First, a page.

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Will Crime-Fighting Robots Become a Part of Public Safety?

The K5 Autonomous Security Robot is a crime-fighting robot that patrols, prevents and protects, according to its maker. The machine can also take photos and videos for security purposes.

K5 Knightscope Robot
(TNS) — A white bullet-shaped robot with blue strobe lights roaming around uptown Charlotte is taking photos and videos of people, but it’s only doing it to provide security, the company behind the machine says.

Knightscope deployed its K5 Autonomous Security Robot on April 7 to help guard one of the largest finance companies in the U.S., the California-headquartered security and robotics company said in a news release.

The K5 ASR is a fully autonomous crime-fighting robot with tasks that include patrolling, preventing and protecting, Knightscope spokeswoman Donna Michaels said.

Knightscope can’t name the Charlotte company the K5 ASR is securing because it was deployed on a private campus, Michaels said. Its fleet of security robots is patrolling nationwide in five U.S time zones and has more than 1 million hours of service at health care facilities, corporate campuses, airports, storage facilities, rail and manufacturing plants, she said.

William Santana Li, chairman and CEO of Knightscope, told The Charlotte Observer the K5 ASR is a unique combination of four technologies — autonomous self driving, robotics, artificial intelligence and electric vehicles. The company was founded in 2013. It has worked since to develop the security robot technology, he said.


The K5 ASR assists guards in securing areas by being an additional set of eyes and ears, Li said. The robots have four 360-degree cameras with live-streaming and high-definition video capabilities, GPS, sonar and live audio so guards can speak through them like a mobile public announcement system, he said.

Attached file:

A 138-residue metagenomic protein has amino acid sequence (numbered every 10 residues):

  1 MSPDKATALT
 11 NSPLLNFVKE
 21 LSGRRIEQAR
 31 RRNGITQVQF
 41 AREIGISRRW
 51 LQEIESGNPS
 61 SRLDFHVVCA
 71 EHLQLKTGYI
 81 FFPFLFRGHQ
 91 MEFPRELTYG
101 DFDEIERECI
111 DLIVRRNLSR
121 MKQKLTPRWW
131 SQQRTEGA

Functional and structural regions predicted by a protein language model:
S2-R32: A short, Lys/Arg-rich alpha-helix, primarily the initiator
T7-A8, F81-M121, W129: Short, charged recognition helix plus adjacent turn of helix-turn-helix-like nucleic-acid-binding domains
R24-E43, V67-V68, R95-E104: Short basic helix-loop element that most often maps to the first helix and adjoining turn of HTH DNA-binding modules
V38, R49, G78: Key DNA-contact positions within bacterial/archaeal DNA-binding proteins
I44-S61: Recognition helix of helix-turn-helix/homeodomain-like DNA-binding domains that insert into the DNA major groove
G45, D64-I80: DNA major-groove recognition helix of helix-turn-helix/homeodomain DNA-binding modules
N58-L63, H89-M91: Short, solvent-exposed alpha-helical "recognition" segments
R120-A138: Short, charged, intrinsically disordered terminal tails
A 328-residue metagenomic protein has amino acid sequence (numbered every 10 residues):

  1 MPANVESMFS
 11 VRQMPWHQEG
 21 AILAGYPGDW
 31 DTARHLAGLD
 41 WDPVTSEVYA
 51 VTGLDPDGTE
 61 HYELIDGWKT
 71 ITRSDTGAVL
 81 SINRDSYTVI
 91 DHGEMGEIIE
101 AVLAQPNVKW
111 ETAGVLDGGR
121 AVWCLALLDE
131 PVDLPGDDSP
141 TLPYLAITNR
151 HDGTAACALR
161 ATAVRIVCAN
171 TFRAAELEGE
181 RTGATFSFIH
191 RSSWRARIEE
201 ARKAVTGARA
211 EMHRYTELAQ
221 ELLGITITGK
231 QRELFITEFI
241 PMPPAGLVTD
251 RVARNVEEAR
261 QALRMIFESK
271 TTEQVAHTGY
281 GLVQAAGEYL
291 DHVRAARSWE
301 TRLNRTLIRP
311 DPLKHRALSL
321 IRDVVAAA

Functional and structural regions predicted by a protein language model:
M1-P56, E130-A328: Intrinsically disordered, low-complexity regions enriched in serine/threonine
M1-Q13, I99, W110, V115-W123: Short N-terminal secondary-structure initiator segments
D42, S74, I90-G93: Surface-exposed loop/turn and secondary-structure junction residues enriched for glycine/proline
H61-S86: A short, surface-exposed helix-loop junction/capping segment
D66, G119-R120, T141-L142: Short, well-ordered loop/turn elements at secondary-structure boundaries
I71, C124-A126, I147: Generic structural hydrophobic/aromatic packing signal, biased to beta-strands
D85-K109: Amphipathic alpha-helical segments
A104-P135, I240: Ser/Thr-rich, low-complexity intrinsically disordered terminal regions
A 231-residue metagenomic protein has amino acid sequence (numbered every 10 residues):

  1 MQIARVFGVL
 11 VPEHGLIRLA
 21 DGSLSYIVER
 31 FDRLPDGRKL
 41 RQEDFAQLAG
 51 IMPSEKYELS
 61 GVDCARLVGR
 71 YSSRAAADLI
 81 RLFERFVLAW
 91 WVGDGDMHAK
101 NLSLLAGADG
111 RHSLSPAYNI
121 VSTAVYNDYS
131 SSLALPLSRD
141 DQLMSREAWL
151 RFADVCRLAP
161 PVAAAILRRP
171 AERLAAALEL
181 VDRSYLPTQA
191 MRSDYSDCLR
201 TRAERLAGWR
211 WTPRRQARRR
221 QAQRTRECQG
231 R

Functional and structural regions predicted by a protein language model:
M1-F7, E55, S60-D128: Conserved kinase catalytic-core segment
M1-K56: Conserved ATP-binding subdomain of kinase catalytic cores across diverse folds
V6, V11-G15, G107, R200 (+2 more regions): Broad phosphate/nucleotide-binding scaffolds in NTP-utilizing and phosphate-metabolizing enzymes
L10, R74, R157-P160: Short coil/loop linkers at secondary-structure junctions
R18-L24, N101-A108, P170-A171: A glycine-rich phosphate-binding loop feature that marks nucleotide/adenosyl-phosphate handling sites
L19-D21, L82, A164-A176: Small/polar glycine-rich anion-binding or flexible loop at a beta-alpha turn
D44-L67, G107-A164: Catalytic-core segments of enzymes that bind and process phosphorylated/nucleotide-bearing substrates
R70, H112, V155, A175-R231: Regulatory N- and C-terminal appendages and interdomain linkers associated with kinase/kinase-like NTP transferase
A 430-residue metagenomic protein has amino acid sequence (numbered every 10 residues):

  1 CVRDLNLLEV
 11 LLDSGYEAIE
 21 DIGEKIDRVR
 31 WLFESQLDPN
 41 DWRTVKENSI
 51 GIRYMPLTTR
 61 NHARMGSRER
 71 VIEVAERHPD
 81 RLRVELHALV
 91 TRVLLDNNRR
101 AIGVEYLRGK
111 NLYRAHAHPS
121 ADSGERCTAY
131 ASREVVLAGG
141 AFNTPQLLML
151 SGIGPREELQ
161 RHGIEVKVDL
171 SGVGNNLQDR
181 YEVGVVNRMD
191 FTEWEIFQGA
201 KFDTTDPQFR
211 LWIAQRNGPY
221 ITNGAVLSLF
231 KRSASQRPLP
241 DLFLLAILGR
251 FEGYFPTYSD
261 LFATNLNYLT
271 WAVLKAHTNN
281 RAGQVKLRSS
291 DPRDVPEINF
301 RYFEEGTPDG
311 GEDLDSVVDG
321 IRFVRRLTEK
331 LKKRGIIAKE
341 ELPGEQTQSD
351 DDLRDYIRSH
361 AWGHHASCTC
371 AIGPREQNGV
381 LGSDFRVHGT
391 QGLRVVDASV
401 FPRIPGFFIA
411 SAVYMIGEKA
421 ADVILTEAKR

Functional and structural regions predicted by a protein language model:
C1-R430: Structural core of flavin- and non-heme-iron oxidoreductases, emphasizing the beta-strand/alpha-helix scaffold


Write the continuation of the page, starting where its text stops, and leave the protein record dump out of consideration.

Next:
“Think of it as a really interesting tool to give the guards and officers almost superhuman capabilities,” Li said.

The robot weighs 398 pounds, is 5 feet 2 inches and has a maximum speed of 3 mph, according to Knightscope’s website. The K5 ASR’s large size is meant to deter criminal behavior, Li said.

“If I put a police car in front of your home, criminal behavior will change,” he said. “It’s just that psychological effect.”

Potential clients inquire about Knightscope’s autonomous robots — including the K1, K3, K5, K7 and KSOC — after being shown virtual demonstrations, Li said. Clients don’t pay for the robots; they pay for the management of the more than 90 terabytes of data it collects, Michaels said.

Knightscope hosts a Robot Roadshow across the U.S. to give prospective clients an up-close look at its line of autonomous robots. The roadshow hasn’t traveled to North Carolina yet, but is looking to in the near future, Li said.


Those who say Knightscope’s robots are taking jobs away are “incorrect,” Li said. There are not enough officers and guards to continuously protect the hundreds of millions of Americans across 50 states, he said.

“The media and society is like, ‘Oh the robots are coming and they’re going to kill everybody and take everyone’s’ jobs,’” Li said. “That’s funny, but not truthful.”

Law enforcement and private or public security companies can use the K5 ASR and Knightscope robots, Li said.

“Anywhere you would see an officer or guard patrolling is an opportunity for Knightscope to be helpful,” he said.

©2022 The Charlotte Observer, Distributed by Tribune Content Agency, LLC.